How to Setup a Backup Mail Server

by Nathaniel Morales

Introduction: Creating Backup Mail Servers

If you run your own email server, like Microsoft Exchange, chances are, you need to have a backup mail server just in case your primary server goes down. Fortunately, you can setup an alternate / failover email server for free if you have access to a secondary internet connection. If you don’t, it is usually pretty easy to barter with a friend or even a client to offer the service for them in exchange for their hosting the service for you.

This article covers how to setup your email, DNS records, and servers to use a failover topology in order to ensure that the flow of email and information never stops even if your server goes down.

Setting Up the Redundant Email Server

First, you’ll want to configure a minimum of two (2) email servers, which are on different Class C networks. If you’re wondering how to ensure that you have two different networks, here’s the easy way to all but guarantee you did it right: make the alternate server at a different location with a separate internet connection at least 1 mile away. (Ideally, it would be a different ISP as well, but that’s not always available).

Both of the mail server locations will require public, static IP addresses. The mail server may be behind a firewall or directly on the public, static IP address. Since email uses TCP, it will traverse routers, NAT, and firewalls very well.

Follow our guide on creating an open source email server to setup a mail server at your alternate location. Once you have created the server and fully tested it, return to this guide to configure your DNS to utilize the new servers.

Configuring DNS

DNS is responsible for telling remote mail server where to deliver mail for your domain. The DNS system uses an MX record (mail exchange) record to determine where an email should be sent. MX records are listed in order of priority from highest to lowest (ironically, the highest priority server has the lowest priority number. So, 10 is a higher priority than 20, and 20 is a higher priority than 30, and so on).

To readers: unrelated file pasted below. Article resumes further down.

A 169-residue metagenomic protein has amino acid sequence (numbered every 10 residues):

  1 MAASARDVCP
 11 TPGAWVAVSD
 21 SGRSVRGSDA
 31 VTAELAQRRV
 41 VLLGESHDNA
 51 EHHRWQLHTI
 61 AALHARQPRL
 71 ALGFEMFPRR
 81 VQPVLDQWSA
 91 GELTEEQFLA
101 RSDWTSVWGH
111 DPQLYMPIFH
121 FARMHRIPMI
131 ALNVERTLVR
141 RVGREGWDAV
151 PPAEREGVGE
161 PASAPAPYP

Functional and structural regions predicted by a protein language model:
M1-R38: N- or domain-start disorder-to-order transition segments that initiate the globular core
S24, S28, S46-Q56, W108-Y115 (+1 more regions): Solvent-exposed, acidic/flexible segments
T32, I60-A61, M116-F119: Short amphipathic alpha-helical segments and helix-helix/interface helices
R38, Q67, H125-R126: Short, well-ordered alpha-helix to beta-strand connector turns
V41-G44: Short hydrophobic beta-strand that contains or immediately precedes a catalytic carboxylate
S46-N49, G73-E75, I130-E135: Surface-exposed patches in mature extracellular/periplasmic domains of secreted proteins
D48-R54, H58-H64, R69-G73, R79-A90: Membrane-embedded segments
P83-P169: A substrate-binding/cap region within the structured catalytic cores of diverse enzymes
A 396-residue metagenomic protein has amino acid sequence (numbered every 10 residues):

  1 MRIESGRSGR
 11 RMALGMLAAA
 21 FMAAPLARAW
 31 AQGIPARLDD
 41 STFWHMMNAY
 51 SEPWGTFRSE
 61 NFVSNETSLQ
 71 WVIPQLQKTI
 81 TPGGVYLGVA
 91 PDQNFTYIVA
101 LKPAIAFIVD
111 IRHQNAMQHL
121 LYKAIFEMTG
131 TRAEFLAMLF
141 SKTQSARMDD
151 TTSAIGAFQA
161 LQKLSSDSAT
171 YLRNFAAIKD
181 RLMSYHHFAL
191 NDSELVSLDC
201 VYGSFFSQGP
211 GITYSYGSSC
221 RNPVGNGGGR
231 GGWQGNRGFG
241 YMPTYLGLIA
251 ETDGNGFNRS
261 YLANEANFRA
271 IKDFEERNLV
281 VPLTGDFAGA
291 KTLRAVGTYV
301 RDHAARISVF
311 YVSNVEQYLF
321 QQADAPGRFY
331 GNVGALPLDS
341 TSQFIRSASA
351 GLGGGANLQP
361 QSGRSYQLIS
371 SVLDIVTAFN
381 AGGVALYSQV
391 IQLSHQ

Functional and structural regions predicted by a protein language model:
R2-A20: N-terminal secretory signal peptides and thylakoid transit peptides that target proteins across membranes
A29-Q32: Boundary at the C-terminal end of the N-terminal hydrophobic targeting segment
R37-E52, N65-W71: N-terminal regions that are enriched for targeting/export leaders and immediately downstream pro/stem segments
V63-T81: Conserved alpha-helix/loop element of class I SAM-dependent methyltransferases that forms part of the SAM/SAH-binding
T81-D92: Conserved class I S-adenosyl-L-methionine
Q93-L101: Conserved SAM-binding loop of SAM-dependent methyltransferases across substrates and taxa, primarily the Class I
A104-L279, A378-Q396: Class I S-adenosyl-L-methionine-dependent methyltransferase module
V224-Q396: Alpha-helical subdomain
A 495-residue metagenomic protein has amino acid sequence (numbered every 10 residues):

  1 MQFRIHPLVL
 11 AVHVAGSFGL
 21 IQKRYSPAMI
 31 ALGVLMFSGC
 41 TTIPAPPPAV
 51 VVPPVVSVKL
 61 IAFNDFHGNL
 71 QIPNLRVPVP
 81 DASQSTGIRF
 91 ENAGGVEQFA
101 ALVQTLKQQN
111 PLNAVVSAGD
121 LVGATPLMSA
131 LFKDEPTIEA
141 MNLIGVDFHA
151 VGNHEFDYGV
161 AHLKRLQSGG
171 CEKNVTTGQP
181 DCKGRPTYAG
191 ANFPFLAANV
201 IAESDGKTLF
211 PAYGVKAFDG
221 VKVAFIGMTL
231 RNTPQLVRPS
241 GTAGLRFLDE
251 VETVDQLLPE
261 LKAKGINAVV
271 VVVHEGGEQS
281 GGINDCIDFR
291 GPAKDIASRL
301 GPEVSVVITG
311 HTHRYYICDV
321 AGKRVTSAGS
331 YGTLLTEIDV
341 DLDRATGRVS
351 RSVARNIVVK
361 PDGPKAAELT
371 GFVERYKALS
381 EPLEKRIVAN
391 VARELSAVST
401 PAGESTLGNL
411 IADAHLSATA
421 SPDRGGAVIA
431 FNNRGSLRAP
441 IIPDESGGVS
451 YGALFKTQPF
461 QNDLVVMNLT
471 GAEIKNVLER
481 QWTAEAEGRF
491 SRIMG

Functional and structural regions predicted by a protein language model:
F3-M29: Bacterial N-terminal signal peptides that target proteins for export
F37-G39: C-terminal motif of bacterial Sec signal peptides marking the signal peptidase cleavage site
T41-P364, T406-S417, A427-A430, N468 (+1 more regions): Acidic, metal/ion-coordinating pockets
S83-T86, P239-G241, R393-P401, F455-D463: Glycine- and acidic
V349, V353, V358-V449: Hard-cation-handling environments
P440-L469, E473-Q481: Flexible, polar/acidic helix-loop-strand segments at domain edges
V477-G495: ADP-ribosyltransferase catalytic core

Create an A record in your DNS that points to the primary mail server. In this tutorial, we’ll call this mail.yourdomain.com. Now, create a secondary A record called backupmx.yourdomain.com.

Now that the two A records for the systems have been created, we need to tell the DNS system that 1) they are mail servers, and 2) which order in which they should be accessed. We’ll do this with MX records.

Let’s create two MX record entries: one for our primary mail server, and one for the secondary server. (Godaddy entries shown below):

So in case of hardware failure, users can still have access to all their mails. Is that possible?

When server A goes offline, mail gets directed to Server B because it is the secondary MX record. In regards to your request, there are several ways to accomplish this. MS Exchange does it nicely with the replication service, but that’s outside the scope of this site. If you are using maildir as your backend (See: /servers/how-setup-linux-mail-server-debian-ubuntu), then you can use rsync to sync the mail directories. This is tricky to setup, mind you.

What I do, however, is simply allow users to access their email via SquirrelMail on the secondary (backup) server so they can operate while the main server is put back online, then use fetchmail to get mail from the secondary server and suck them back down to the primary server so even though the email was sent to Server A while it was down, and stored by server B, all the mail is once again available on server A.